Rainbow Falls is one of Mammoth’s Lakes most popular outdoor attractions, but don’t let the crowds deter you from visiting this stunning waterfall. If you get an early start, you may just have the place to yourself. Rainbow Falls is the highest waterfall in the Eastern Sierra at 101 feet and its name comes from the rainbows that appear in the mist on sunny days. The hike into the falls is slightly downhill along a well-traveled trail until you reach the first viewpoint that overlooks the cascades and the emerald pool at its base. There is a steeper trail that leads down to the falls where you can then take a dip if you wish!

On the return hike, visit Devils Postpile National Monument for another unique and beautiful Eastern Sierra natural wonder.

How To Get To Rainbow Falls Trailhead

The Minaret Summit Road that leads to the Rainbow Falls Trailhead is closed during the winter and doesn’t tend to open until mid-June or later depending on snowpack. Starting around July and ending in September, there is a mandatory shuttle bus into Reds Meadow Valley with a stop at Rainbow Falls Trailhead. The shuttle is $15 for adults and $7 for kids and tickets can be purchased at the Mammoth Mountain Adventure Center. Alternatively, you can drive to the Rainbow Falls Trailhead before 7am or after 7pm.

Outside of the shuttle bus season, there is a $10/car entrance fee which can be paid at the Minaret Vista Station on your way into Reds Meadow. For more information on shuttles and road conditions visit the Reds Meadow and Devils Postpile NPS webpage.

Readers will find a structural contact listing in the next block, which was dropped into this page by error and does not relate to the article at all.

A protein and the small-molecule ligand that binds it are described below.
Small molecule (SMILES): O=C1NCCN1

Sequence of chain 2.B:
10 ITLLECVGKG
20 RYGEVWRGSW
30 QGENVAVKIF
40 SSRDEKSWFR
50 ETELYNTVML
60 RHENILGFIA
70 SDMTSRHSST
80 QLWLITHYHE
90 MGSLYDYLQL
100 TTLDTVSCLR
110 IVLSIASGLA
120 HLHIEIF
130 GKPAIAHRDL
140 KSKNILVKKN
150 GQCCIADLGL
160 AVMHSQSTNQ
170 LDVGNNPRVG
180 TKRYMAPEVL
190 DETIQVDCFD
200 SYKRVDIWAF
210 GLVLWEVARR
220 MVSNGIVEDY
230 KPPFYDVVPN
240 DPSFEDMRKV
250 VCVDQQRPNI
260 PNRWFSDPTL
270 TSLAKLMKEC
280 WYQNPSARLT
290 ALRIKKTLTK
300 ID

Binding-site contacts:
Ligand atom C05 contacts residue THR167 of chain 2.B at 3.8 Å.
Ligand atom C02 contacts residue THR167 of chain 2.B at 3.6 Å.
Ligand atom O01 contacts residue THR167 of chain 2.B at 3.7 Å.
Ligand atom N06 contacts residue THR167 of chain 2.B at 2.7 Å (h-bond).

4. Mammoth Crest Loop

  • Trailhead: Crystal Lake Trailhead
  • Length: 12.7 miles
  • Elevation gain: 3,044 ft
  • Trail type: Loop
  • Difficulty: Hard
  • Dogs allowed?: On-leash
Mammoth Crest Trail // Discover the best Mammoth Lakes hikes with stunning views of the Eastern Sierra, crystal clear lakes, alpine meadows, and more!

If you’re looking for the best views around Mammoth Lakes, the Mammoth Crest Trail is your answer. With views of the Lakes Basin, the High Sierra, Crystal Crag and even the White Mountains in the distance, this is one of the best Mammoth Lakes hikes and one of my personal favorites. The first four miles are very steep and challenging and the high elevation makes it even more difficult. But once you’re on the Crest, the trail mellows out and you can start to enjoy the beautiful scenery and views. To complete the loop, return via Duck Pass Trail, which offers similarly stunning views. If you want a shorter hike, simply make it an out-and-back.

How To Get To Mammoth Crest Trailhead

The Mammoth Crest Trailhead – or Crystal Lake Trailhead – is located near the Lake George Campground. There is parking near the trailhead or you can take the free Mammoth Lakes Basin Trolley (orange line) from town and get off at stop 102. The trailhead is about half a mile down Lake George Rd on the right.

5. McGee Creek Trail to Steelhead Lake

  • Trailhead: McGee Creek Trailhead
  • Length: 11.1 miles
  • Elevation gain: 2,522 ft
  • Trail type: Out-and-back